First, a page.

My faith in the National Weather Service led me to scoff publicly at the old mariner's rhyme:

Red sky at night, sailor delight;
Red sky at morning, sailor take warning

I scoff no more.

I got up early Sunday to see the wind and rain and was instead greeted by blue skies and a northerly breeze.

Shoulda known better. That rhyme, after all, has been around for a while. The Good Lord himself uttered something very much like it in the sixteenth chapter of the Gospel of Matthew:

When in evening, ye say, it will be fair weather: For the sky is red. And in the morning, it will be foul weather today; for the sky is red and lowering.

And, man, was it red. The sun was red. The sky was red in every direction. The air itself was red.

We headed offshore this morning, and the promised delight apparently has an expiration date, because it was pretty bumpy and windy out there. It's an early preview of coming attractions in the Gulf, I guess.

At any rate, Karen was just about a perfect storm as these things go. We got some down time to catch-up on maintenance and paperwork, no one got hurt and no one lost homes, vehicles or places of employment.

I'll take the tease any day.

This one was for New England Waterman, who was whining that I needed to update the blog. You'd think the guys who drive those big boats would have better things to do than bird-dog my writing schedule. And thanks to my colleague Shawn and for the Hurricane Karen art!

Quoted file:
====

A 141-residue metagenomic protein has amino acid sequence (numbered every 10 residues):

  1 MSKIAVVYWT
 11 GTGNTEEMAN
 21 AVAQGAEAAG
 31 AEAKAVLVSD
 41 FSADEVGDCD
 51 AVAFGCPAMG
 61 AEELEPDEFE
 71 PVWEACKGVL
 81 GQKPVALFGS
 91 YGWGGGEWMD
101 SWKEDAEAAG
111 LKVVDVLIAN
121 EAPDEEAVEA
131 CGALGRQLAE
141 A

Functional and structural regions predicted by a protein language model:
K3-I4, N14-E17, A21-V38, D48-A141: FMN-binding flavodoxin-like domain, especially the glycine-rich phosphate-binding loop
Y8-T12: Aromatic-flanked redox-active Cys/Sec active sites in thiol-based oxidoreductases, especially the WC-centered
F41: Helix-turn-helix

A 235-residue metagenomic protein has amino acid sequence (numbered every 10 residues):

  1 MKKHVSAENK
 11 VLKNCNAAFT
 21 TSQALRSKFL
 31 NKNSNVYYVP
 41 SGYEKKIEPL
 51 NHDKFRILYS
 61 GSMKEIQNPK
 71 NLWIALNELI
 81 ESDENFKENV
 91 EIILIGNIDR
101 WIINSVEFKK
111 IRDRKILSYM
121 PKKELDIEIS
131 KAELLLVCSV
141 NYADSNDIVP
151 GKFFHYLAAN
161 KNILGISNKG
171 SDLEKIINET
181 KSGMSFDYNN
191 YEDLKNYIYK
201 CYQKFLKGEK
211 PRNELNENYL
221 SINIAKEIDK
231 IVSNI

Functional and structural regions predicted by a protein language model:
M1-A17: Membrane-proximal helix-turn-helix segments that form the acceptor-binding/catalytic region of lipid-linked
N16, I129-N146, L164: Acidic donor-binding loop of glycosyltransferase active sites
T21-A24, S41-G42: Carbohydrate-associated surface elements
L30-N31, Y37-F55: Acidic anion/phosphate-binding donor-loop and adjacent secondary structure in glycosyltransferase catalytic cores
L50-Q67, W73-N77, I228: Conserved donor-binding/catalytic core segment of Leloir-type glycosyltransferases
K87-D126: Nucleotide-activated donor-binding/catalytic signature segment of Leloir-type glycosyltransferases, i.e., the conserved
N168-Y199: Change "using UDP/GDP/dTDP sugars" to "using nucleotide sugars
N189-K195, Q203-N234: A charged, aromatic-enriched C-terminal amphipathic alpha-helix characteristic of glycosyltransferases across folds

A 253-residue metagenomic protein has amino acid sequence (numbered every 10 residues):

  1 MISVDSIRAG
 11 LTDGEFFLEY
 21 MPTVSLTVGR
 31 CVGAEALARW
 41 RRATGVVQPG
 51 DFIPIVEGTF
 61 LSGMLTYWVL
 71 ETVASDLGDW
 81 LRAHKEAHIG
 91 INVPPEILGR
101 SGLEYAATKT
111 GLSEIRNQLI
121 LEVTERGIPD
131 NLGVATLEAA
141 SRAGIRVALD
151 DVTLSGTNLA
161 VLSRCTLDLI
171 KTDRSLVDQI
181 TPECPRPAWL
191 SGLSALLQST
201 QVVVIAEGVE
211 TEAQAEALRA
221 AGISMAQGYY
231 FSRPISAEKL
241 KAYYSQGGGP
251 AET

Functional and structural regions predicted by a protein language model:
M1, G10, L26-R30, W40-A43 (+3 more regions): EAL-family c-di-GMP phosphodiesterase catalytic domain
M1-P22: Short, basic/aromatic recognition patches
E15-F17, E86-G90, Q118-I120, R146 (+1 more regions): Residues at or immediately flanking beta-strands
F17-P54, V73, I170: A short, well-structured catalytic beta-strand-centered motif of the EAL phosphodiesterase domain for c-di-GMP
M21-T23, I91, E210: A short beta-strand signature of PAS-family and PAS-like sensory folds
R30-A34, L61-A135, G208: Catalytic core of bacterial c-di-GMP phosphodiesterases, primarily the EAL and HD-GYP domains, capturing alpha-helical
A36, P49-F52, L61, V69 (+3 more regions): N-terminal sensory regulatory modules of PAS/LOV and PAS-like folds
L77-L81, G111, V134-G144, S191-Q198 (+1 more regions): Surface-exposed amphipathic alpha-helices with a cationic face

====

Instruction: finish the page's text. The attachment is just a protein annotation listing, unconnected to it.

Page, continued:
Saturday, October 5, 2013

Hi-Ho, Hi-Ho, Off to Sea I Go

Back at it on a different boat almost identical to the old boat working a new-to-me field out of Venice, La.

My only prior experience of Venice was a tuna fishing trip many years ago that featured lots of beer and very few tuna.

Working here now is just like that, minus the beer.

The boat is in good shape and the crew is about five kinds of awesome. Nothing really to say about any of that.

So let's talk about the weather.

The first weekend of the hitch brings a tropical weather system followed by a strong cold front. For a while it looked like Tropical Storm Karen might mature into a Category One hurricane before landfall.

For a while, it looked like Karen was going to track right over my boat.

Turns out Karen is both disorganized and unambitious. She's slowed-down, wobbled a bit more northward, and is sort of just falling apart. Karen may still be a minimal tropical storm when she arrives, or perhaps just an unnamed tropical depression.

Meanwhile, not much is moving in Venice. Almost everyone who works at the dock our customer uses has bailed.

The company man who rode in with us two days ago told me they wouldn't need us before Monday. We'll see.

For a busy boat, any downtime is a welcomed opportunity to do a little maintenance. Last night we worked four hours into my off-watch repacking the rudder shafts and resolving a bilge pump issue.

Today it's parts and equipment inventory and the supply requisition. Fun times.